Tuesday, September 08, 2009

Freda's Bar

It's easy to make things happen. What's hard is making them turn out the way you'd wish. Once the first shot is fired there is no telling what will pass. It will certainly be interesting, however.

As soon as we got back from our outing I was getting ready, shower, shave, and so forth, for another evening out. It was about seven when I headed out for the Dew Drop Inn. That place being about as dead as a doornail I went to town and lighted at the West Glacier Bar also known as Freda's. It was not busy at that hour but I had no trouble finding people to talk to. Everyone in sight was younger than me by far. I ordered a scotch and soda. Arthur, the bartender, was friendly. There were only a couple of people at the bar. Arthur was in his 30s I guess and said he had bartended all over the world. He specifically mentioned Okinawa and Sudan, but that is about all the details I got from him. He charged me $2.50 for the drink. I told him that was a good deal. I was looking around, checking people and things out, getting my game going. I read the labels on the tap beer pulls. One of them was organic. I laughed at this and asked if they had any in-organic beer. The guy to my right chuckled and said all beer was organic as far as he was concerned. I laughed and toasted him with here's to in-organic beer! He responded to my toast it was all star dust anyhow, no kidding, which gained him a rousing affirmative from me.

Right away I noticed that there was more going on on the front porch of the bar than inside so after this little exchange I moved to the bench just outside the door. The porch was small with the bench being just outside the door on the left. It might hold three people comfortably. There was a guy sitting there on the end away from the door. I took the position next to the door which pleased me because there were two very lovely young ladies sitting on the other side of the door on the floor of the porch. They were facing each other and speaking in some European language, I could not quite make it out. I knew it wasn't German, Spanish, French, or Dutch. About this time my companion on the bench started talking on the phone. I didn't know what he was speaking either. After he got off the phone I asked him if it was Czech. He said no, Russian. Introducing myself I said, well, welcome to my country. He smiled and said he was American. I said he sounded fluent in his Russian. He said he had been an interpreter for the U.S. Army, had gone to their language school. His name was Kurt and we discussed European and Russian geo-politics for a moment. About this time I also struck up a conversation with another patron. Her name slips my mind but she was from New Zealand. You can see her standing in the door in this picture.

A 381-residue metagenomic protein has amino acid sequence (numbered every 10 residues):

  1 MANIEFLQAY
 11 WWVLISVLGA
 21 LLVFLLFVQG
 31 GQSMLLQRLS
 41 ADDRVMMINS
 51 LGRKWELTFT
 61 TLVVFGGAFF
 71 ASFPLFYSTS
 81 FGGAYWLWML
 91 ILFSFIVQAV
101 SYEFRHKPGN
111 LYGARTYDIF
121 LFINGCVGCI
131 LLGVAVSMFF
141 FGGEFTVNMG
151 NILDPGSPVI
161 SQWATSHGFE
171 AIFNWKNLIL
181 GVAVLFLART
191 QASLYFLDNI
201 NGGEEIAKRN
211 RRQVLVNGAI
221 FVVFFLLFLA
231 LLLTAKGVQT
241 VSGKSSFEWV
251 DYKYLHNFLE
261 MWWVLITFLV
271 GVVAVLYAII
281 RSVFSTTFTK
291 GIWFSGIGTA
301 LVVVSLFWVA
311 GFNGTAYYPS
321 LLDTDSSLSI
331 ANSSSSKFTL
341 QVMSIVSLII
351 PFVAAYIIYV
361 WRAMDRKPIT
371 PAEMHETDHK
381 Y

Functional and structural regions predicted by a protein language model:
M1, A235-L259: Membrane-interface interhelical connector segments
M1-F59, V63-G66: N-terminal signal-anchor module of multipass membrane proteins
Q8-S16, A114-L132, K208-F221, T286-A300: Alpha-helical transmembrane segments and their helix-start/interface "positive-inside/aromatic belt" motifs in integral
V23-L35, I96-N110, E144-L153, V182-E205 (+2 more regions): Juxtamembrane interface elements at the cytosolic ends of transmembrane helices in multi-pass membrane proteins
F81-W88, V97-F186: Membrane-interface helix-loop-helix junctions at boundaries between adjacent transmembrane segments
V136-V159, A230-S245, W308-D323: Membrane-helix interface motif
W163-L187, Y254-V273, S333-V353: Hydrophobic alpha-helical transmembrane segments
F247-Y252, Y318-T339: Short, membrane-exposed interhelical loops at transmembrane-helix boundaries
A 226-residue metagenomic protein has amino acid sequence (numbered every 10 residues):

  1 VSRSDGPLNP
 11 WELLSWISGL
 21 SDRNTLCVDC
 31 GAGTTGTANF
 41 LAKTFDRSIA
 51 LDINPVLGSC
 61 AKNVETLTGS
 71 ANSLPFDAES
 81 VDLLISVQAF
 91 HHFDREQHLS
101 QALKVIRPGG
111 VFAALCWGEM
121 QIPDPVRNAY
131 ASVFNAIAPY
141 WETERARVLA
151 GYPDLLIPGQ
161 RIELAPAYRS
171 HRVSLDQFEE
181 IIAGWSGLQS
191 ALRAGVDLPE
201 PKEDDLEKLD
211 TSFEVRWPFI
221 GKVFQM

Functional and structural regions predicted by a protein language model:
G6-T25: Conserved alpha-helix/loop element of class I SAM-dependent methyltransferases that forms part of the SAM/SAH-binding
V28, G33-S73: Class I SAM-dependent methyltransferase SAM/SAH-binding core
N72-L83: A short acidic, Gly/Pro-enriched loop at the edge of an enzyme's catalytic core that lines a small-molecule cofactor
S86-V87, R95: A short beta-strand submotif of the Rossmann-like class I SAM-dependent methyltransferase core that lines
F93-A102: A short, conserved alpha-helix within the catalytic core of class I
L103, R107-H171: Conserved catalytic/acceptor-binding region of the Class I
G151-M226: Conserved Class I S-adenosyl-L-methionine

During this small stretch of time I met several people. One young fellow was from San Angelo, Texas where I went to high school. His family were ranchers, had a 2300 acre spread out there. He and I talked about the drought plaguing Texas at the time and how it was causing people in the cattle business to sell off their herds. The couple in the foreground with the girl leaning against the post were early arrivals. I was sitting on the bench with Kurt when they showed up. He shook hands with all the guys in our little group and she got hugs from everyone, so I knew everybody here knew everybody else, just about. I was one of the few outsiders. Turns out all these people were either employees of the park service, the businesses hereabouts, or tourists that were staying for weeks or months instead of days like me. It was a most interesting group of people. Just a bunch of well to do twenty somethings enjoying the good times that go with being young and attractive and far away from home.

The lady from New Zealand. I asked her to sit and Kurt and I made room for her between us. Turns out she was a chemical engineer and ran her own company. She had about seven employees and was traveling on holiday with some neutered guy. I met him and shaking hands was like grabbing hold of a dead fish. Yuck! Someone told me, probably Kurt, that he thought he might be gay which prompted me to ask New Zealand girl whether she liked men. This question was put at the end of the evening, of course, and she didn't like it, so that ended our contact. Meanwhile we had talked at length about pest problems in NZ from rabbits to deer, and how to deal with them. You see there are no natural predators there so when the King of England brought some deer so he would have something to hunt he created a huge problem for subsequent generations since, I guess, hunting is now not politically correct there.